• One of the most dangerous threats to a company is low productivity.  Low productivity hurts team morale, guest service, and overall profitability.  People often say that a slow restaurant is harder to manage because they have limited resources.  From my personal experience I can say that the real secret to this statement is optimal productivity.  I have seen slow restaurants that are not productive that become a nightmare.  I have seen slow restaurants that are highly productive become a success.  I have also seen busy restaurants with low productivity have more operational issues than slower units.  I think that the busy restaurant may have a greater chance to fall victim to this than a slower unit because it can fly under the radar.  A busier restaurant can over schedule and it doesn’t stand out at quickly as a slower unit.  Below are a few main causes of low productivity.
  • To Many Team Members In The Building.  If you have too many team members and managers in the building people have a tendency to not feel responsible for getting the job done.  Most people believe that it is not their responsibility to get something done. someone else will take care of it.  Having too many team members in the building makes everyone feel that they are not required to work to their fullest potential.  Then when the time comes and they need to work a little harder they either cannot handle it or feel resentful.
  • Poor Training.  This follows the line of having too many team members in the building.  If there are too many workers the training is often sub par.  If you normally have only 3 or 4 people for 4 stations everyone knows that they need to train the new person really well.  If you have 5 or 6 people for 4 stations the tendency is to put less effort and emphasis on training.  The level of urgency is lacking during the entire training process.  When the level of urgency is missing during training, this can spill over to how the team member views the job.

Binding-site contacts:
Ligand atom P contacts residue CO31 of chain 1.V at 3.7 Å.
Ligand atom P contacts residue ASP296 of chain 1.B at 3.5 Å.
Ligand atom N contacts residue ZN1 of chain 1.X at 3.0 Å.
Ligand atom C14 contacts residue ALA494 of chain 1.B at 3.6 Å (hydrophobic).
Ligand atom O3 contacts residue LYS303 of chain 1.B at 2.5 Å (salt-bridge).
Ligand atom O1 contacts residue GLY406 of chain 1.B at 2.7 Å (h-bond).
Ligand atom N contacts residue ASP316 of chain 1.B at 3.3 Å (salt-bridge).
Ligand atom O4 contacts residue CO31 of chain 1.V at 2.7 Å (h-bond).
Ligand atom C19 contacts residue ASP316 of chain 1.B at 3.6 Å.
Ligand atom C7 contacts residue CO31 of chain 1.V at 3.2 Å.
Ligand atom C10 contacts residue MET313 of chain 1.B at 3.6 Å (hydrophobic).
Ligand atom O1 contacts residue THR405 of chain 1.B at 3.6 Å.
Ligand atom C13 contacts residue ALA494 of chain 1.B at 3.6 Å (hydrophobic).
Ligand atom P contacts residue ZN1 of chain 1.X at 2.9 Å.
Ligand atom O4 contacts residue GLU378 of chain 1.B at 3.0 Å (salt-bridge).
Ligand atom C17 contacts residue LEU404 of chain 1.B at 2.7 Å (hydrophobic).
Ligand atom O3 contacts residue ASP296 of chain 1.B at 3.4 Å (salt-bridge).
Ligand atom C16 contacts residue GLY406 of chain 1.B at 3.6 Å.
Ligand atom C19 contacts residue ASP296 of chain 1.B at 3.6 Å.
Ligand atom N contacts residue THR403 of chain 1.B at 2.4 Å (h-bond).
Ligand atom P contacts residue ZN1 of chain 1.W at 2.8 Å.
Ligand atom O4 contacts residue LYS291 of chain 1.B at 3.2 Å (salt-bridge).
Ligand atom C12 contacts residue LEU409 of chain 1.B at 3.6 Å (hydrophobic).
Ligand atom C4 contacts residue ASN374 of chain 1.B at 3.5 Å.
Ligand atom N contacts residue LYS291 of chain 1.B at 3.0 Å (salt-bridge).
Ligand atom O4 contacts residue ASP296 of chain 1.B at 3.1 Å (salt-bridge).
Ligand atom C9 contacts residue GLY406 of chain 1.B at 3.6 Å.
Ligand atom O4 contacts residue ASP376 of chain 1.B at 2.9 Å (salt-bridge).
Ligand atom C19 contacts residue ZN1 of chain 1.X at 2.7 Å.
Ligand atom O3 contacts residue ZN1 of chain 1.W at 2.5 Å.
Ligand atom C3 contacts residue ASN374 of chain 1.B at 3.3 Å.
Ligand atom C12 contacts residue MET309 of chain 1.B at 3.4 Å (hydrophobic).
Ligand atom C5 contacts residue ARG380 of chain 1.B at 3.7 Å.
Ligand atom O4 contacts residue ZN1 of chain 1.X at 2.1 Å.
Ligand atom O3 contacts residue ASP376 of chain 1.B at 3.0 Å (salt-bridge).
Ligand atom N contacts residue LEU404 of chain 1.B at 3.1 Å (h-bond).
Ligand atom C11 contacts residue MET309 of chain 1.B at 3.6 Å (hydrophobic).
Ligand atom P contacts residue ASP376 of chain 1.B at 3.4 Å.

• Not Holding High Standards.  If there is inadequate training, this often leads to not being able to achieve high standards.  Once our standards are lowered we again lose the sense of urgency need to perform when it gets busy.  Short cuts are the crutch used by improperly trained team members when they cannot keep up.  When there are too many team members it is also for a lot of finger pointing when the standards are not met.  The most common answer is that they were not trained correctly.
  • Poor Communication.  Poor communication by both team members and managers leads to reduced productivity.  You need to be intentional and over communicate so everyone is on the same page.  As mentioned before if there is a void of communication it will be filled with gossip.  Gossip is an absolute productivity killer.  Spending a couple of hours communicating the right things to the right people can multiply 10X when it comes to those people being more productive.
  • Working Down.  As an owner of multiple restaurants the number one things that frustrates me the most is when I see our managers / leaders working down.  There are times during the day when you need to pitch in and help out but so many times our managers end up working down way more than necessary.  Working down is a direct result of low productivity.  You end up doing tasks for others that they should be able to handle.  The result of working down is usually working more hours.  The answer to improve productivity is never to simply work more hours.  The answer is to be intentional and get more of your team to work up.
  • Busy Is Bad.  All of the above causes of poor productivity can lead to the mindset of busy is bad.  Once your team develops this mindset the shift is lost before it even begins.  Your team will start to manage the store down to a lower level of sales thinking that they will not have to work as hard.  The reality is that as the sales fall you need to work even harder than before.  Do whatever you need to do to foster the right mindset that it is great to be busy.  I hope we are super busy tonight.  Are you ready for a busy day? 
  • How To Improve Productivity:
  • 1. Have the right mindset and get everyone excited to be busy.  As you think so shall you be.
  • 2. Schedule the minimum amount of people needed for the shift.  The way to know if you have the right amount is if you feel a slight pinch point at your peak times but feel steady during the slow times.  If you have been overstaffed for a while this transition may be rough at first.
  • 3. Get the most out of your training hours.  It is important to let people fail a little bit during their training.  They need to realize how much work is required out of them when on a station.  Make sure that the trainer acts like a coach, not a fellow player.
  • 4. Communication.  Use your shift goals, jump starts, one on ones, training tools, certification sheets, check lists and any other means needed to communicate the plan to everyone.  Make sure that the plan and expectations are clear.
  • 5.  If you see it say.  As we have talked about in other posts, praise and coach at all times.
  • All of these tips will lead to your team working up more than they are working down.  Working up is the ultimate form of optimal productivity.  The closer the level of productivity in the store is to optimal the more fruitful and less stressed we will be.